WellPoint accused of Misrepresenting Cancellation Practices–We Better Start Certifying Those Algorithms Used By Insurance
Posted Oct 13 2010 5:48pm
We do spend a lot of time and money getting medical record software certified for use in the fact that it can perform and do what it is slated to do and perhaps we need to look at certifying those algorithms used by insurance carriers too as we just don’t know do we until we get a cancellation or rejection of a claim. I have been saying this now for about 2 years and perhaps the time is getting closer to give this idea some serious thought.
Software in essence is not much more than a big huge package of algorithms. Based on management decisions, the companies adjust the parameters of scoring and analytical algorithms all the time. If the public is unhappy too many claims get denied, the parameters might be adjusted upward or downward and then at a later time, the can be adjusted once again. It’s how the big insurance machine works.
In addition. the word “fraud” leaves an open clause for many areas of auditing too, with “looking for potential fraud algorithms”. Sad think about some of this is that the crooks out there seem to do so much better at this game as they don’t see patients but know the data end of it and everyone loses there until the crooks are caught.
When things get tough and profits are analyzed, all we are going to get are more business intelligence algorithms, many of which are simply put online and with a world of advice saying help yourself to these tools (algorithms).
The SEC has the same type of issue going with Wall Street too and perhaps not exactly the same, but audit trails would be nice. We keep getting fines and money charged up here with violations, but does anything get done to prevent future occurrences. This case is specific to the Breast Cancer Algorithm where women were targeted for cancellation upon getting ill. Right now we just look at printed matter, advertising but if we had actual copies of the proposed algorithms, no problem as the proof would be in the pudding. BD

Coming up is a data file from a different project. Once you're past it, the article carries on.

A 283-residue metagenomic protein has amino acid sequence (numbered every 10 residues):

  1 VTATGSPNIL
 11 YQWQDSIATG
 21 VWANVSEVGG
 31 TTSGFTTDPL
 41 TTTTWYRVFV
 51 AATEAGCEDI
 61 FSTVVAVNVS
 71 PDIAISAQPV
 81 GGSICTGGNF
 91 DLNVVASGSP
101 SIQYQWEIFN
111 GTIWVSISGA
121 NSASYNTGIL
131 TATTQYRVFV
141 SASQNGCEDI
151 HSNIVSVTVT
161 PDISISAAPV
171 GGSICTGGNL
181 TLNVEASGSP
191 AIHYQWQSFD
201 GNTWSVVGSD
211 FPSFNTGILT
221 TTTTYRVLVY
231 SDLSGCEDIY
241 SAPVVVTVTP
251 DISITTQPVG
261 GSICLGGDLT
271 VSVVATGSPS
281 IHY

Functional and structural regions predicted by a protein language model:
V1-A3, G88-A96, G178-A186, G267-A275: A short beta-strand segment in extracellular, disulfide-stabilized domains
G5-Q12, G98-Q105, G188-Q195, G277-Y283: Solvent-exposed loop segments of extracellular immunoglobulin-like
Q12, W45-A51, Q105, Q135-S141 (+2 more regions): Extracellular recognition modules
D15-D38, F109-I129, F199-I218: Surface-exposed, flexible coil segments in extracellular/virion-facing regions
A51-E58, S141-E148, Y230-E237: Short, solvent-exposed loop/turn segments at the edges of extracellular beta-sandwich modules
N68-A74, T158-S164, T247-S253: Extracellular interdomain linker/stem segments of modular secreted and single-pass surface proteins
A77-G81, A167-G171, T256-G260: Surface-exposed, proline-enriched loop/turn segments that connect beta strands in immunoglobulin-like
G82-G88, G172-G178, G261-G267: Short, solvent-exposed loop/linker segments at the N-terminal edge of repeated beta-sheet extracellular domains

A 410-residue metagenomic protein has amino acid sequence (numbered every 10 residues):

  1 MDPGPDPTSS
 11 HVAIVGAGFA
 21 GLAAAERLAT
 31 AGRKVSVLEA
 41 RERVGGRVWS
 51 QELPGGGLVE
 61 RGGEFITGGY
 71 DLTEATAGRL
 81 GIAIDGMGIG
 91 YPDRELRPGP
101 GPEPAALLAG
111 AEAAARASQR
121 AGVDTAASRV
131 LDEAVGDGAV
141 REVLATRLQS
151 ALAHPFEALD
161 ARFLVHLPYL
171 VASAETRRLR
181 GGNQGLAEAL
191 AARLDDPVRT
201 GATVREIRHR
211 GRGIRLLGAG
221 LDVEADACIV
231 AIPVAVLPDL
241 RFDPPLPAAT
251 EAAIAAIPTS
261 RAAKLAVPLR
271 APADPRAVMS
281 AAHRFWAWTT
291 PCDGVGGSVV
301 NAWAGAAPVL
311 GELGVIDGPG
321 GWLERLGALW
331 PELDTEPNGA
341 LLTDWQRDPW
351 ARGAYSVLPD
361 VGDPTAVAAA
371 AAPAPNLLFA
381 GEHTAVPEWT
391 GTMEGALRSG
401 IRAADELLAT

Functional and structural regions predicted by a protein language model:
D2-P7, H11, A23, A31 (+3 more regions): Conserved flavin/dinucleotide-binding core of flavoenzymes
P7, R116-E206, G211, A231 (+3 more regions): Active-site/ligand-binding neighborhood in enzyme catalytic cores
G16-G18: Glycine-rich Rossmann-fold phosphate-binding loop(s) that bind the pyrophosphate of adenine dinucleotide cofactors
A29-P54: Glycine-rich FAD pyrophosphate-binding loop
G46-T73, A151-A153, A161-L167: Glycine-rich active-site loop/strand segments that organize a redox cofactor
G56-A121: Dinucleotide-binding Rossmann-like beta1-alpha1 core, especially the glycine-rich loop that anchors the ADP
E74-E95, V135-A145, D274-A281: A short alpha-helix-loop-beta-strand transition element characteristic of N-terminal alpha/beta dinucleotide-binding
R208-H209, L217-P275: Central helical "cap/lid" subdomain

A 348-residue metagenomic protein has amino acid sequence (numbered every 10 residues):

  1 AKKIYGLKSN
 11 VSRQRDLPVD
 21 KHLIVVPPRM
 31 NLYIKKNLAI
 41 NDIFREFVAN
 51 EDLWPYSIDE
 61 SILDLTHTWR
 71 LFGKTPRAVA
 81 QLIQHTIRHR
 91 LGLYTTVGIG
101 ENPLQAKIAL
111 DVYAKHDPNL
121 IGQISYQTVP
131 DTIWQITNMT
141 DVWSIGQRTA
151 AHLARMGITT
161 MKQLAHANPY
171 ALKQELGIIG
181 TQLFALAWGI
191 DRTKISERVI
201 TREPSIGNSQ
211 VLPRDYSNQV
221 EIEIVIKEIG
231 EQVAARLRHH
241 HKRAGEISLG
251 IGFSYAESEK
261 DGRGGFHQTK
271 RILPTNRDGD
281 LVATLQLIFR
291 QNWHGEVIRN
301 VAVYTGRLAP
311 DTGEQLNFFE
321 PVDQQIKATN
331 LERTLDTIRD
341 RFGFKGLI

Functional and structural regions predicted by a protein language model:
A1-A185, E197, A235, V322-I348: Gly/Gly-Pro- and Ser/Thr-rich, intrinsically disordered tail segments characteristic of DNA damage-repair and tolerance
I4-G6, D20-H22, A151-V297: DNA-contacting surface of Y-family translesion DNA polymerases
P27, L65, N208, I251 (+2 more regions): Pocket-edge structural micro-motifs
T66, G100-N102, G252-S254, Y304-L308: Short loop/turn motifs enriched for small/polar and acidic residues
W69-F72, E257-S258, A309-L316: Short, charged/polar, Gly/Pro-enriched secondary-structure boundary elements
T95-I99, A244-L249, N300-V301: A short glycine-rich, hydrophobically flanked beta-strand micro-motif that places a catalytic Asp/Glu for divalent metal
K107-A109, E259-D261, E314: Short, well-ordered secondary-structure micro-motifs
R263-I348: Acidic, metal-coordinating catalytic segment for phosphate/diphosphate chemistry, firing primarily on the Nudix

Los Angeles city prosecutors Wednesday accused the parent company of insurance giant Anthem Blue Cross of California of falsely stating that it had changed its procedures for canceling the policies of patients after they become sick. The Los Angeles city attorney's office said that WellPoint Inc. misled the public earlier this year when it denied reports that it targeted women with breast cancer for cancellation. The prosecutors' action is the latest chapter in the city attorney's ongoing case against WellPoint. It first sued the insurer in 2008, alleging false advertising and fraud over its practice of policy cancellations.
In an amended civil complaint filed Wednesday in Los Angeles County Superior Court, prosecutors said WellPoint issued three "false and misleading" press releases in April and May to burnish its corporate image as it fended off assertions about its cancellation practices in a news story and criticism from the Obama administration that followed. The prosecutor's officecontended that WellPoint continued to target women with breast cancer. It said the company also falsely stated that it had changed its procedures this year before the new federal healthcare law took effect. The law bars rescissions nationwide except in cases in which policyholders lie on applications.